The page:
On April 5, 2021, the U.S. Supreme Court decided a copyright case that was a decade in the making: whether Google’s copying of approximately 11,500 lines of Oracle’s Java SE API program to develop the Android smartphone platform was a protected “fair use” under US copyright law. Assuming “for argument’s sake” that the Java SE API code was copyrightable, the Court held that Google’s use of the API code was a fair use and not copyright infringement. Google LLC v. Oracle America, Inc., No. 18-956, ____ S. Ct. ____ (April 5, 2021) (2021 WL 1240906).


Sun Microsystems created the Java SE API software, as part of an “open source platform.” The Java platform allowed developers using the Java programming language to write programs that were able to run on any desktop or laptop computer, regardless of the underlying hardware, i.e., the programs were in large part “interoperable”.

After acquiring Android in 2005, Google negotiated with Sun Microsystems to license the Java SE platform. These negotiations failed when Google would not agree to the interoperability requirement. Google proceeded to develop the Android smartphone platform using approximately 100 programmers over the course of three years. According to the Court: “Because Google wanted millions of programmers, familiar with Java, to be able easily to work with its new Android platform, it also copied roughly 11,500 lines of code from the Java SE program. The copied lines of code are part of a tool called an Application Programming Interface, or API.” Google LLC v. Oracle America, Inc. at 3. Programmers use APIs to access a vast library of prewritten code to carry out complex tasks. Of the millions of lines of code created for the Android platform, Google copied 11,500 lines from the Java SE API program. The Java SE API program consists of nearly 3 million lines of code. “Without that copying, programmers would need to learn an entirely new system to call up the same tasks.” Id. at 8.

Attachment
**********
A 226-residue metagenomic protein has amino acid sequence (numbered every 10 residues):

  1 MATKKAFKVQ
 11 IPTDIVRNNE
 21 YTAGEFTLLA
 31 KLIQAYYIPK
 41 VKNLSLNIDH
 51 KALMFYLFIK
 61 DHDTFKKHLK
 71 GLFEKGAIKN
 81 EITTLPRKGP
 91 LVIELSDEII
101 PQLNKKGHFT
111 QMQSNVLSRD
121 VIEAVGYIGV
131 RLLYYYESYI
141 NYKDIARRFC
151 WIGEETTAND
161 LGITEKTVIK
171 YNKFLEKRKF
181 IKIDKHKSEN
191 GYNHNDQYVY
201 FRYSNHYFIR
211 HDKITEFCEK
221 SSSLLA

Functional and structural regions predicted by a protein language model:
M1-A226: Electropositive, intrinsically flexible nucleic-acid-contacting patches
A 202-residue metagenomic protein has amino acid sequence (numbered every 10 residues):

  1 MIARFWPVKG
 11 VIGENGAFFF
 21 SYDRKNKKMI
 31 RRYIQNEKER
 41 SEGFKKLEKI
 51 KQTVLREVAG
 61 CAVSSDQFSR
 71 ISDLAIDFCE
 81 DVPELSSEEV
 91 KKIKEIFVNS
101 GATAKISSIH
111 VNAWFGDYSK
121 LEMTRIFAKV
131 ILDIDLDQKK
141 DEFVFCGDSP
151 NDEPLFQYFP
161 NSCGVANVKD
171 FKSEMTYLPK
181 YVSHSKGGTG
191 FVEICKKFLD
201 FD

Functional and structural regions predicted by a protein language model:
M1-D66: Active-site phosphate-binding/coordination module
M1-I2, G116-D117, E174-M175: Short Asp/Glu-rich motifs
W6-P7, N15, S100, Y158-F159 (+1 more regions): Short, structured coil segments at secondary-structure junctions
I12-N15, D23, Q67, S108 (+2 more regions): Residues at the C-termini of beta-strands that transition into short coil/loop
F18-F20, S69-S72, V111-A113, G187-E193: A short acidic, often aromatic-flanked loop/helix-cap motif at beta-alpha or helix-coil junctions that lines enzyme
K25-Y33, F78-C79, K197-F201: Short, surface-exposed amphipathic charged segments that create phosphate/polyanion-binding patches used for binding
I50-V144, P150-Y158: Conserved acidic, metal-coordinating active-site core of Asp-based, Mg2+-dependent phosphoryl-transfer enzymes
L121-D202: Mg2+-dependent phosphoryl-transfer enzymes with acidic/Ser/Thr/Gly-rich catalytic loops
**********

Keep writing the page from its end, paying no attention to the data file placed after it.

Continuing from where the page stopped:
In 2010, Oracle acquired Sun Microsystems and, shortly thereafter, brought action against Google for copyright and patent infringement based upon Google’s copying of the Java SE API code. In the first trial, the jury rejected Oracle’s patent infringement claims but found that Google infringed Oracle’s copyright in the Java SE API code. The jury deadlocked on whether Google’s copying was a protected “fair use” under the copyright law. The district court set the verdict aside holding that the Java SE API code was not subject to copyright protection as the code is a “system or method of operation” and as such is not copyrightable. Id. at 10.

On appeal, the U.S. Court of Appeals for the Federal Circuit reversed the district court holding that the Java SE API code was copyrightable. The case was remanded for trial on Google’s fair use defense. Google’s petition to the United States Supreme Court on the issue of the copyrightability of the Java SE API code was denied.

In the second trial, the jury found that Google’s use of the Java SE API code was a fair use. The Federal Circuit reversed the decision and remanded the case for a trial on the measure of damages to be awarded Oracle for Google’s copyright infringement. Google sought review again petitioning the Supreme Court to consider the copyrightability of APIs and whether Google’s use of the Java SE API code was a protected fair use and not copyright infringement. The Supreme Court granted the petition.

The Supreme Court’s decision